Catastrophic Theatre’s Crave consists of four terrific actors in peak form, seated throughout in four chairs, speaking the remarkable lines of Sarah Kane, contemporary alternative theatre’s pre-eminent poet of despair, directed with illuminating brilliance by Jason Nodler. … The result is one of the most exciting theatrical events you’ll experience all year. No hype, flying effects or gazillion-dollar budget required.
Sometimes less really is more.
Catastrophic Theatre’s Crave consists of four terrific actors in peak form, seated throughout in four chairs, speaking the remarkable lines of Sarah Kane, contemporary alternative theatre’s pre-eminent poet of despair, directed with illuminating brilliance by Jason Nodler.
That’s it. Just the quartet of players, the words and their delicately tuned and astutely timed delivery.
The result is one of the most exciting theatrical events you’ll experience all year. No hype, flying effects or gazillion-dollar budget required. (Eat your heart out, Spider-Man.)
You’ll quickly realize that Carolyn Houston Boone, Matthew Carter, Greg Dean and Mikelle Johnson by all rights should be strapped into those chairs. Crave propels them, and the audience, on a 45-minute roller-coaster ride, careening from yearning to horror to hopelessness, with startling swoops and hairsbreadth turns that would make the most whiplash-inducing amusement park ride green with envy.
Kane (1971-1999) was a key figure in Britain’s 1990s “In Yer Face Theater” movement, along with Mark Ravenhill and Jez Butterworth (whose Jerusalem is currently the toast of Broadway.) Exploding on the scene with the shocking violence of Blasted in 1995, Kane was initially vilified (“disgusting” was a typical mainstream press response to Blasted), but championed by the Royal Court Theatre and such modern masters as Harold Pinter. She wrote five plays before committing suicide by hanging herself, at age 29, in 1999.
Crave, her penultimate play, premiered in 1998 and represented something of a sea change. Moving away from her previous works’ overt violence and defiant nihilism, Crave is comparatively mellow and insistently minimalist, everything pared to the bone. No narrative. No description of stage action. No character names, even. The four players are identified in the script only as A, B, C and M. Like everything else in Crave, each audience member can interpret the significance of that progression as he or she pleases.
The four speak of love and loneliness, addictions and betrayals, attraction and revulsion. They relate their struggle to find satisfaction, connection, understanding. They lament and rage, jeer and plead. Their outbursts almost always subside into bewilderment, helplessness and despair. Most lines are brief and delivered in rapid sequence. Occasionally, a longer runaway monologue explicates a remembered trauma or current obsession.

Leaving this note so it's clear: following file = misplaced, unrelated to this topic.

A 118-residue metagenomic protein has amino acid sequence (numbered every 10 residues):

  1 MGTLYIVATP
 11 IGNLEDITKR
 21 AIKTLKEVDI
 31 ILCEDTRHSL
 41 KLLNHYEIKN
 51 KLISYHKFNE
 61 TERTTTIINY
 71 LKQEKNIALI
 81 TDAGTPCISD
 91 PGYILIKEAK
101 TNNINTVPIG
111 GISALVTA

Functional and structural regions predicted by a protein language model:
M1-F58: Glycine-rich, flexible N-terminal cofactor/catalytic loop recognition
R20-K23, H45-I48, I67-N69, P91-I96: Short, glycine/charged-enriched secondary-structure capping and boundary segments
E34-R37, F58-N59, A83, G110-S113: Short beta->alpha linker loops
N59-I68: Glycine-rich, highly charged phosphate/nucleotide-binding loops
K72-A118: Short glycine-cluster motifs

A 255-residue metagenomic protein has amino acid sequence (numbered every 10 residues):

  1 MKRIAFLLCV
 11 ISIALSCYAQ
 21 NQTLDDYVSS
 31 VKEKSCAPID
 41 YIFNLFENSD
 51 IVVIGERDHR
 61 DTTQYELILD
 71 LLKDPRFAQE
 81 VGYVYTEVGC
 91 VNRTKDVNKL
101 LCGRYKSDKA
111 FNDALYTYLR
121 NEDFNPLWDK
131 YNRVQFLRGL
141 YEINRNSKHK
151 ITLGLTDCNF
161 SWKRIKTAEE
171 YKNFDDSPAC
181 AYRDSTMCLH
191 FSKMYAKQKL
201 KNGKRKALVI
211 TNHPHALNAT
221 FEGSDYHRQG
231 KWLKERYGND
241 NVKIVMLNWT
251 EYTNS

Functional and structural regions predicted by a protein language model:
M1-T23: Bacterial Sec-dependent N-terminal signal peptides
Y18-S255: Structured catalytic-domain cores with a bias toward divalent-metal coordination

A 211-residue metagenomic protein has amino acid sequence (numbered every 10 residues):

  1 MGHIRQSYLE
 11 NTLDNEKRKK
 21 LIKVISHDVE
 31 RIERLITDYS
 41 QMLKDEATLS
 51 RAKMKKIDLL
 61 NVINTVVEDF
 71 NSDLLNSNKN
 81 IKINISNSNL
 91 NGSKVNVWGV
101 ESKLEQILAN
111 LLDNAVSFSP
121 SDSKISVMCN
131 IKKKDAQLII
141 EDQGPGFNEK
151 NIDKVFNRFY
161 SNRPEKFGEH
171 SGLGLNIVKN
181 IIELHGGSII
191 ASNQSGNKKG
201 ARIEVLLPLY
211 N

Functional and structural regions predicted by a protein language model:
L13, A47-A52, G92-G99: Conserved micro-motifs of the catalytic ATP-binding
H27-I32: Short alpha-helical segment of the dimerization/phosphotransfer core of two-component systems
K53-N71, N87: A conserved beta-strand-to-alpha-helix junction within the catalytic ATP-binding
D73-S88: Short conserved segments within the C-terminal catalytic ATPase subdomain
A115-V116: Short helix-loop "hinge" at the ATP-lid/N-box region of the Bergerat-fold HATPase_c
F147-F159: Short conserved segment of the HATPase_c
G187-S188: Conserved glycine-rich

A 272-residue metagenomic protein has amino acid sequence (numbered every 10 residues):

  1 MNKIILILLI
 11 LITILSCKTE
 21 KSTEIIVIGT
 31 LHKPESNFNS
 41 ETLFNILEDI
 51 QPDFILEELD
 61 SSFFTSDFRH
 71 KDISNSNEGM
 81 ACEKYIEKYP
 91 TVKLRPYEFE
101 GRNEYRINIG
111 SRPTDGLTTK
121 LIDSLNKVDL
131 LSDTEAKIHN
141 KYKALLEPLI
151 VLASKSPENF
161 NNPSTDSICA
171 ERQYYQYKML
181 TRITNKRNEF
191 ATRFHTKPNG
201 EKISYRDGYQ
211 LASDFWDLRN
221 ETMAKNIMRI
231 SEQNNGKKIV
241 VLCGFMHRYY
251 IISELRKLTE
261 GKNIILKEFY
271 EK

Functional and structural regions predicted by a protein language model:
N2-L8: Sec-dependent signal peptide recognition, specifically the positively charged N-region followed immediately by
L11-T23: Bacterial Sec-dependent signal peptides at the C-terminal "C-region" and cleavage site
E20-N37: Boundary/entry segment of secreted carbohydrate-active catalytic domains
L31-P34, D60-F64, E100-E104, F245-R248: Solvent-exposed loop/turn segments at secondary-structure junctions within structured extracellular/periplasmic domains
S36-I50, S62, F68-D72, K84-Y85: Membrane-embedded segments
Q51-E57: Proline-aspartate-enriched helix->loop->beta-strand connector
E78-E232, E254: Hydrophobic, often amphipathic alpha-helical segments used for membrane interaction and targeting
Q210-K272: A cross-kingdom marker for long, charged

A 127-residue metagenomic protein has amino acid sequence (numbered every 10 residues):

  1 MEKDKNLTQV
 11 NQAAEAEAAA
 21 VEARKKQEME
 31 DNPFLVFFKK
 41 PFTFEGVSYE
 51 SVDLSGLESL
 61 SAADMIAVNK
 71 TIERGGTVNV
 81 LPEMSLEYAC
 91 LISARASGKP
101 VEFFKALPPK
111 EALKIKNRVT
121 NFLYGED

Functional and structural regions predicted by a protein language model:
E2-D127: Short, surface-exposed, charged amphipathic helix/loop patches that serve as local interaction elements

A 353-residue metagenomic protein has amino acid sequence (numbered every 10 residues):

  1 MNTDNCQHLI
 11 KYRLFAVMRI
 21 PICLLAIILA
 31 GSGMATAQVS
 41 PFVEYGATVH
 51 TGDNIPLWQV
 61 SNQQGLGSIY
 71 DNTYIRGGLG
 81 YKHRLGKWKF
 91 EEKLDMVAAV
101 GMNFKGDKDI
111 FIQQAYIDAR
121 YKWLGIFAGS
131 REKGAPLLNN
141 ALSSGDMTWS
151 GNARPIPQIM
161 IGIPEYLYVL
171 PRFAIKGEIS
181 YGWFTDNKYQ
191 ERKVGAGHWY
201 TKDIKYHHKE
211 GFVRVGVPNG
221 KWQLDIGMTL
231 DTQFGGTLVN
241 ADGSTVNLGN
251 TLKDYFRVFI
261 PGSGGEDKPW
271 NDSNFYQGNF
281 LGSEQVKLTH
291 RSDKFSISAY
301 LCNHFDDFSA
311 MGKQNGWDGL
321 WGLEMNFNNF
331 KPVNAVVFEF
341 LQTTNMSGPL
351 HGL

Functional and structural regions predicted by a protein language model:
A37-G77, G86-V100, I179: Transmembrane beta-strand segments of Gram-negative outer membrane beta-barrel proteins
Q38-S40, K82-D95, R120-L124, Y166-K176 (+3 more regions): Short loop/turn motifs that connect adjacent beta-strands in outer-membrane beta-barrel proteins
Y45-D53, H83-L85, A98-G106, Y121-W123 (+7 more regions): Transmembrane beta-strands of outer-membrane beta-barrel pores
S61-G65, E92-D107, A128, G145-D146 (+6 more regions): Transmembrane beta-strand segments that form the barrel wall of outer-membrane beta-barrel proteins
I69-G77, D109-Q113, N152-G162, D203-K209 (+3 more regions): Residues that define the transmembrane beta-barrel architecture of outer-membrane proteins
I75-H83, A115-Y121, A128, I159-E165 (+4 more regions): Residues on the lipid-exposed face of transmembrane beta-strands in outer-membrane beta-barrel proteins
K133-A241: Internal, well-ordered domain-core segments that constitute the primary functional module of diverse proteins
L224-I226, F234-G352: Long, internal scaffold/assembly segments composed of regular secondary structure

The four sometimes register as individual characters, but at others seem expressions of a free-form subconscious. The figures might even be — as in Edward Albee’s Three Tall Women — different facets of one persona — as they all are, in fact, refractions of Kane’s struggle and ultimate surrender.
Certain lines recur periodically, mantra-like. “You’re dead to me.” “It’s not my fault.” “I feel nothing.”
Sometimes, repetition of a single phrase (“What have they done to me?”) makes up a whole speech.
Some lines are philosophical axioms, whether bleak (“No one survives life”) or reassuring (“Everything that happens is supposed to happen.”)
Some exchanges make wise-guy logic of nonsense: “Do you hear voices?” “Only when they talk to me.”
There are witty aphorisms suggesting a latter-day Oscar Wilde: “Never keep souvenirs of a murder.” And clever exchanges that could be right out of a sophisticated comedy: “I need to be seduced by an older woman.” “I’m not an older woman.” “Older than me, not older per se.”
The four actors make each role distinctive and detailed, every line spontaneous and authentic. Boone radiates a forlorn grace and wry resignation. Carter combines biting wit and bitterness, anxiety and futile fury, to great effect. Greg Dean is a tower of burnt-out rage and desperation, intensity dissolving into ineffectuality. Johnson brings unique edge to her complex evocations of sarcasm, pain, despair and hysteria.
As director, doing less than ever in terms of physical action, Nodler has outdone himself. His staging is a crash course in body language, getting maximum emotional impact from the subtlest tilt of the head or crossing of arms. Nodler has conducted this quartet for voices masterfully, perfectly calibrating its rhythms and dynamics into one long movement. You won’t believe the power Nodler and his actors generate with one virtuosic sequence of rapid-fire “Yeses” and “Nos,” followed by sequential, primal screams — constituting the play’s riveting climax.
“I write the truth, and it kills me,” Kane declares in the script’s most nakedly autobiographical line. The playwright is gone, but in Catastrophic Theatre’s inspired rendition, Crave blazes with life.